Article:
Al-Qaeda’s intention to reshape its narrative and to adapt to the new environment. Furthermore the organisation for the first time in its history tries to approach movements like the Islamic Brotherhood of Egypt and Hamas in Palestine, while it also adopts anti-Israeli rhetoric. We cannot overlook that as the events unfolded, the organisation tried to shape the post-Spring status quo of the region by calling for the implementation of their traditional objective, the formation of the Caliphate and the establishment of Sharia law.

So we conclude that in the past Al-Qaeda had a particular narrative that suited the status quo ante. As that shifts, so does the narrative of the terrorist organisation in their effort to remain relevant and to further their reach to the society. The objective of Al-Qaeda always was the formation of the Caliphate and the implementation of Sharia law within its boundaries. The main obstacle for that in the past were the dictatorships in the greater area. Now with them largely gone, the main obstacle becomes the yet-to-be-established democracy. For that reason the organisation’s rhetoric changes in order to reach the modern day audience, condemning democracy in the same way as it condemned the dictatorships in the past.

Even in the countries that toppled the established regimes by largely peaceful means, the following elections brought to power Islamic parties. This is a clear indication that although Al-Qaeda was not the driving force behind the Arab Spring, the dynamic behind it was indeed Islamic, thus making the organisation and its ideology relevant

In turn the Arab Spring provided a series of benefits to Al-Qaeda. The greatest of them is the treatment of jihadists in the new order. In the previous era, radical Islamists were treated as subversive elements of the society and were persecuted by the dictators for the sake of stability. As soon as the dictators were toppled, the political prisoners were freed, while the radicals that were active had a free pass to operate in their countries.iv Furthermore in the chaos that followed the uprisings, it was easier for Al-Qaeda to establish safe havens and to move weapons through the region.

The benefits of Al-Qaeda become more obvious in cases where the Arab Spring was conducted by violent means, particularly the cases of Libya and Syria. In these cases Al-Qaeda was able to implement their traditional rhetoric of violent subversion and thus become crucial to the struggle. Particularly in the case of Syria, where its ruler Bashar al Assad is a member of a Shi’a sect, the Alawis, allows Al-Qaeda to call for a jihad against the ‘apostate’. While the conflict is yet to be decided, a sectarian element can clearly be discerned. Furthermore Syria neighbours a region of Iraq that had been proclaimed an Islamic State supported by Al-Qaeda in 2006. Although Al-Qaeda’s presence in Iraq had been seriously hampered as a result of Gen D Petraeus doctrine, now in light of US forces withdrawal from the country, they seem to regain their foothold and support FSA’s actions in Syria. This means that if left unchecked, Al-Qaeda could create a unified area of operations between Syria and western Iraq, possibly proclaiming a new state that would serve as a stepping stone for the creation of the Caliphate.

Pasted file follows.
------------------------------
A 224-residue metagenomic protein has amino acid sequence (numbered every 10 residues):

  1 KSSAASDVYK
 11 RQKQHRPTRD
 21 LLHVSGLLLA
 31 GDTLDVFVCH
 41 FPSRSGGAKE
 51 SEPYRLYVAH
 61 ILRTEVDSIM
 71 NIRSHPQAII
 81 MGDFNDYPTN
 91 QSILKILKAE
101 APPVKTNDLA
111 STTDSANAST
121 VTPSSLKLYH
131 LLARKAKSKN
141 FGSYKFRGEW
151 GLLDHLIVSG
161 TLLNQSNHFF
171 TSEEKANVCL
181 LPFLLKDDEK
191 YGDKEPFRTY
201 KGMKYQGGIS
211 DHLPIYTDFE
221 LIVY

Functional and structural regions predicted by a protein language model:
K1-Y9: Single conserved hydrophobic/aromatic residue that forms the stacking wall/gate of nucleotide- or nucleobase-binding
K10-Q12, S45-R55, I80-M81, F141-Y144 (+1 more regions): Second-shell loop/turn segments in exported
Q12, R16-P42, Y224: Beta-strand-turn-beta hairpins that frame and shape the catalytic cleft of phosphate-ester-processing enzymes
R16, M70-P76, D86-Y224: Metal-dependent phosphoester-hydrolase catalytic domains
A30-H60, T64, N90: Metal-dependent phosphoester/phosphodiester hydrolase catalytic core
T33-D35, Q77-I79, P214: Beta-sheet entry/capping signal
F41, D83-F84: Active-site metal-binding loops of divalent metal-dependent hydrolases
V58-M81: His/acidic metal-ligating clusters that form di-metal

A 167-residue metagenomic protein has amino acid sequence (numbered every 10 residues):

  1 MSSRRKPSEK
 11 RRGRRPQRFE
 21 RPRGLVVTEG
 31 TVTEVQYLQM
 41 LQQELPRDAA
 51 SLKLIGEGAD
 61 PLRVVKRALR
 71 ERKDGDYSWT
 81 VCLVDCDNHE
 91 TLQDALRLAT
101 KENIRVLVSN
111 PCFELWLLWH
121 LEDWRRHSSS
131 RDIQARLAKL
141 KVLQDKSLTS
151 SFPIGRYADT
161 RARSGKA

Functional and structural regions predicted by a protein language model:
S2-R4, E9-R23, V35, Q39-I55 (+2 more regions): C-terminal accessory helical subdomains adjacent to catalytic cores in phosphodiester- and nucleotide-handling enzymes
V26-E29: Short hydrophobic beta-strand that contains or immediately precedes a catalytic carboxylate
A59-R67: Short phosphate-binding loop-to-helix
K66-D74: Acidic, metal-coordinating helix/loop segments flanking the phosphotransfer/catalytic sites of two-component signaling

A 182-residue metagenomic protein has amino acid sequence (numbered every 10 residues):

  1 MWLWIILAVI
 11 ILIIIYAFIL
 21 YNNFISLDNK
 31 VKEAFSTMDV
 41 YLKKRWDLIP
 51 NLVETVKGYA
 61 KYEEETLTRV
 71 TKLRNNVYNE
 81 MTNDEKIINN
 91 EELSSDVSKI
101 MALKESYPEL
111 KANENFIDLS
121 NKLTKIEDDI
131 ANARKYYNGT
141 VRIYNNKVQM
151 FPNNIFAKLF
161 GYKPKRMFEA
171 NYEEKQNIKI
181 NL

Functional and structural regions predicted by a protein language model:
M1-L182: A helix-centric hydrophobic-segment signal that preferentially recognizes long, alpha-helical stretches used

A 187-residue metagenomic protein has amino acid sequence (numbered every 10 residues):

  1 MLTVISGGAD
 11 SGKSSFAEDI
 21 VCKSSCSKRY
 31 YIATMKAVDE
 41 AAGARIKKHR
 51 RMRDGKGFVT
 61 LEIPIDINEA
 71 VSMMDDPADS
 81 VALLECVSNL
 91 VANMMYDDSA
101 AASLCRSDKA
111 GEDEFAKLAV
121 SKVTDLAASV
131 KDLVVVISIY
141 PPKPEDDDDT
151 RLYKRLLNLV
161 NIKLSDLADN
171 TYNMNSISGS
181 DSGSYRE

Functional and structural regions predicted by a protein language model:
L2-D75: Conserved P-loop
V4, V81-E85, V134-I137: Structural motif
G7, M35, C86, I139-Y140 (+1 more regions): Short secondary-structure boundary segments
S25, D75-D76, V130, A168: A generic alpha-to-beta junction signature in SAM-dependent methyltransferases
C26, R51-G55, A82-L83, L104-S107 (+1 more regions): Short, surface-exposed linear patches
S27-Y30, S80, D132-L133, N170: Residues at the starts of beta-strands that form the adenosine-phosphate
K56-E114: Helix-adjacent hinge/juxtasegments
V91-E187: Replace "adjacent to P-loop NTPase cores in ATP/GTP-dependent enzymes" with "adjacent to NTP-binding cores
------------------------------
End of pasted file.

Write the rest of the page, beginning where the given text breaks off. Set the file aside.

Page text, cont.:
Israel and the EU should be prepared to deal with a new status quo in the region, in which Al -Qaeda will play a more prominent role than she used to play in the past

Concerning the case of Libya besides the rise of radicalism, a further problem was created, the spillover of the crisis in Mali. This was created as after the ending of the Libyan civil war, when foreign fighters and weaponry were moved in Mali to participate in a long standing civil conflict and pledging their cause to Al-Qaeda. The turmoil created; eventually lead in a French military intervention in the country supporting the legitimate Malian government that ruled in the South.v

Conclusion

At this moment the Arab Spring has ended in all countries but Syria. That doesn’t mean that we will not feel the aftershocks of it in the future, the case of Mali bears witness to that. Radicalism has acquired a foothold in the area, whether that was with or without the support of Al-Qaeda and this will affect the behaviour of these countries towards their non-militant neighbours, particularly Israel and the EU.

The only open chapter in the Arab Spring, Syria, threatens to further destabilise the region. Besides the apparent strategic triangle of the Sunni FSA, the Alawi President Assad and Israel, the crisis revives the long standing question of western Iraqi partition. Also in Syria a series of foreign warbands are active under the FSA, with a direct affiliation to Al-Qaeda (eg the Al-Nusra Front). When the war is over regardless of the outcome, these bands will put to use the expertise they acquired in Syria.

While mainly US efforts to control the political influence of the Islamic factions in Egypt and Libya could be partially useful, it will not be the solution. Israel and the EU should be prepared to deal with a new status quo in the region, in which Al-Qaeda will play a more prominent role than she used to play in the past.